3. The Conservatives have consistently let down children and parents, neglected schools and colleges, and failed to grasp the scale of the pandemic's damage to children's learning and mental health.
  4. The current level of persistent absence, driven in part by the pandemic, is a national crisis which is doing untold harm to children's education and well-being as well as impacting their future life chances.
  5. Persistent absence is a very complex issue and a multi-faceted approach is needed to tackle the problem.

Conference notes that:

  1. One in five children are now persistently absent from school, missing 10% or more of their classes.
  2. Pupils who are eligible for free school meals are twice as likely to be persistently absent from school that those who are ineligible.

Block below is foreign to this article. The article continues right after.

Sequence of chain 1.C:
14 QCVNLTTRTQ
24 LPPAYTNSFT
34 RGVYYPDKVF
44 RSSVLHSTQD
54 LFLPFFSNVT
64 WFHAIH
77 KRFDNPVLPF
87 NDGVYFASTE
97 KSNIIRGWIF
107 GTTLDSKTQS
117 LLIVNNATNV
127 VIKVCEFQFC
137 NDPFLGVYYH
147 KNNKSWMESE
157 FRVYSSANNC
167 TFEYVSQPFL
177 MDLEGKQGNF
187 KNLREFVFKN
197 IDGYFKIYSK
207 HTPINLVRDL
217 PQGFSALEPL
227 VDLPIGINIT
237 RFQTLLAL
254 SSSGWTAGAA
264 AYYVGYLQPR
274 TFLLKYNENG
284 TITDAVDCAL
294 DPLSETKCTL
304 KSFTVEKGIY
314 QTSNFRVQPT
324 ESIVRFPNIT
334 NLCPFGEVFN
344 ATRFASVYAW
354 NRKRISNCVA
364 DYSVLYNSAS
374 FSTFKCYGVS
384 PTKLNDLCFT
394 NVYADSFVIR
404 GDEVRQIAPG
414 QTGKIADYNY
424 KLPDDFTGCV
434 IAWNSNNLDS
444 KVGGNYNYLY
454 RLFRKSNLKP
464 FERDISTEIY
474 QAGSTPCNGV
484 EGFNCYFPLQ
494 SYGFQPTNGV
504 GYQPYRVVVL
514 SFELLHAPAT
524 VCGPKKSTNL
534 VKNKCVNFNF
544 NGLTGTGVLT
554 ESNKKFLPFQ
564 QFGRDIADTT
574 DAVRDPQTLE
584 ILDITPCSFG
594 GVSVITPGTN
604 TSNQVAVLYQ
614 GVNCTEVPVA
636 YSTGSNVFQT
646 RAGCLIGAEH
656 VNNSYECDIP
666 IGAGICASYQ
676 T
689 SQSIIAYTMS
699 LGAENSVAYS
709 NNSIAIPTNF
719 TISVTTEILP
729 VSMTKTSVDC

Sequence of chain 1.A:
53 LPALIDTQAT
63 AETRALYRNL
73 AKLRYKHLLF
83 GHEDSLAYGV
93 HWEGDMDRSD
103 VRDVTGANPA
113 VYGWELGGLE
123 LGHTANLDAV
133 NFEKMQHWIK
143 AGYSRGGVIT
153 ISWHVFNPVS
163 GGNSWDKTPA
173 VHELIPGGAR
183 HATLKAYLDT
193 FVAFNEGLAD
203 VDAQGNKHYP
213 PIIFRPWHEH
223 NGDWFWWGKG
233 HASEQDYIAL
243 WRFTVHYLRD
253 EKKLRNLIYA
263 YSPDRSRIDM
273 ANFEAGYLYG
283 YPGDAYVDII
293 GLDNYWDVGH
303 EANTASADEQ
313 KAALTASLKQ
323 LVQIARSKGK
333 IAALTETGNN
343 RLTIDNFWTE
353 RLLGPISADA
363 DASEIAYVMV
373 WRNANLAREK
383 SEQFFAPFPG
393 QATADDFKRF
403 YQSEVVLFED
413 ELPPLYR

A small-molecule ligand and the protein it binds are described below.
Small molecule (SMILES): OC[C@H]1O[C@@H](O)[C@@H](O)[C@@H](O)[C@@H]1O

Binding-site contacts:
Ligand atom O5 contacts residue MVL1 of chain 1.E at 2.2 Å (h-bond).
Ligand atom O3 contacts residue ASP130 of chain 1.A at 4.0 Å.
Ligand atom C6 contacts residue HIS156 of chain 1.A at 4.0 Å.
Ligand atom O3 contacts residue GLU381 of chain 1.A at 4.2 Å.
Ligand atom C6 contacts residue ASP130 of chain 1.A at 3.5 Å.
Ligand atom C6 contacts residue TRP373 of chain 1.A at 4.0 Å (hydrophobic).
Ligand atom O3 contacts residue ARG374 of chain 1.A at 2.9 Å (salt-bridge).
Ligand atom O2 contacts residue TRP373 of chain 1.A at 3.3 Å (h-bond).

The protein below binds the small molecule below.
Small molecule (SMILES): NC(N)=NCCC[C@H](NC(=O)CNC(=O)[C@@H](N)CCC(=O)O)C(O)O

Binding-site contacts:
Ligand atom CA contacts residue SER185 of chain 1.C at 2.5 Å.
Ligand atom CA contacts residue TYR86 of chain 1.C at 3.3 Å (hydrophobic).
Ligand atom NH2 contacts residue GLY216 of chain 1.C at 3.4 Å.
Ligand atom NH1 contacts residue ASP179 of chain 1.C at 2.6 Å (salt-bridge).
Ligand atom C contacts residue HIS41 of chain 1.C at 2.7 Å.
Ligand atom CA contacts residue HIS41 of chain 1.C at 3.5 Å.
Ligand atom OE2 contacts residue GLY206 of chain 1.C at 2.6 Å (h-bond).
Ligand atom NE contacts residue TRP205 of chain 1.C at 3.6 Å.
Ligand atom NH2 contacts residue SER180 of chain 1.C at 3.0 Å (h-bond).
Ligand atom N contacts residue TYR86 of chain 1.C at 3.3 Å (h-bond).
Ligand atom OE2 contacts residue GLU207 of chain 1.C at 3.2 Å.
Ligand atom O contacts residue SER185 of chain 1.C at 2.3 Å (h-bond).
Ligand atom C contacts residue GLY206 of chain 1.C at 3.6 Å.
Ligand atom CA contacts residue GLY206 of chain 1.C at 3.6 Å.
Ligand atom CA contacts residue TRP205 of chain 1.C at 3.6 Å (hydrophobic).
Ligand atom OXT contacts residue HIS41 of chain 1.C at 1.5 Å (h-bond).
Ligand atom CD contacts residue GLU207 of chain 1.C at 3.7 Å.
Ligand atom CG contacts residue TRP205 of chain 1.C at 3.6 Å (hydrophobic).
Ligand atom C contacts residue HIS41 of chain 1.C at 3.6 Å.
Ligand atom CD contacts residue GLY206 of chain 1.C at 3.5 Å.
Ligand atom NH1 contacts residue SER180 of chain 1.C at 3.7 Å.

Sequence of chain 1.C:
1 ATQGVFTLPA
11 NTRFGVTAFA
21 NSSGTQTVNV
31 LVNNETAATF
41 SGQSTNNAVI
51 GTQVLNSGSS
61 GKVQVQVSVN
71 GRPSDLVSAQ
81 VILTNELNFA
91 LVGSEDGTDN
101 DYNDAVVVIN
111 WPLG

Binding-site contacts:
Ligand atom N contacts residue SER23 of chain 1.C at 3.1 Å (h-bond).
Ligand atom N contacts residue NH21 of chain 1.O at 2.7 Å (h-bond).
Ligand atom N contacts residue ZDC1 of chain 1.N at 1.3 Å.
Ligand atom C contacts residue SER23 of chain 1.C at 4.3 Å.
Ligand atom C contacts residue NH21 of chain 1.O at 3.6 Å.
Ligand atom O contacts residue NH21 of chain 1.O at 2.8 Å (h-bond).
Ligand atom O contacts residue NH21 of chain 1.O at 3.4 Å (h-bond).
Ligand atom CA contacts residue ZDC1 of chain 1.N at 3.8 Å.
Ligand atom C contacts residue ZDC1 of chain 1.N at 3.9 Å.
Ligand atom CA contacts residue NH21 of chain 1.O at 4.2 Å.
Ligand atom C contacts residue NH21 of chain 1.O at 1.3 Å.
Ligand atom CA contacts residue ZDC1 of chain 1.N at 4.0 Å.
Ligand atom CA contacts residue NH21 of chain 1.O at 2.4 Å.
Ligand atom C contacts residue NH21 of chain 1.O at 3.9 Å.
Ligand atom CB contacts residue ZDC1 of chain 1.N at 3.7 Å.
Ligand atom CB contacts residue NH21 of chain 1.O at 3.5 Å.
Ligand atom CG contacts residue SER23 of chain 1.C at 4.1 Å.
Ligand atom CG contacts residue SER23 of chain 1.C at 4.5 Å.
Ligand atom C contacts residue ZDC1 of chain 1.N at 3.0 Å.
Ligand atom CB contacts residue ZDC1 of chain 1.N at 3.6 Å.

3. NHS Data shows school absence rates are higher in children with a probable mental health disorder.
  4. The rate of persistent absence in special schools is significantly higher.
  5. Currently it is impossible to determine how many children have disappeared from the school roll as there is no register of children not in school.

Conference believes that:

  1. The costs associated with going to school such as transport, school uniform and lunch, as well as not having suitable costumes or clothing for themed and non-uniform days affect children's attendance.
  2. There is a growing crisis in mental health support for young people, a quarter of a million young people have been denied NHS support in the last year and the lack of any concrete mental health workforce planning means waiting lists in much of the country are longer than two years.
  3. The demand and expectations for SEND support exceed the current funding and capacity available, and the situation will continue to deteriorate rapidly unless substantial changes are made.
  4. It is critical that the welfare and education of every child who is not in school can be monitored.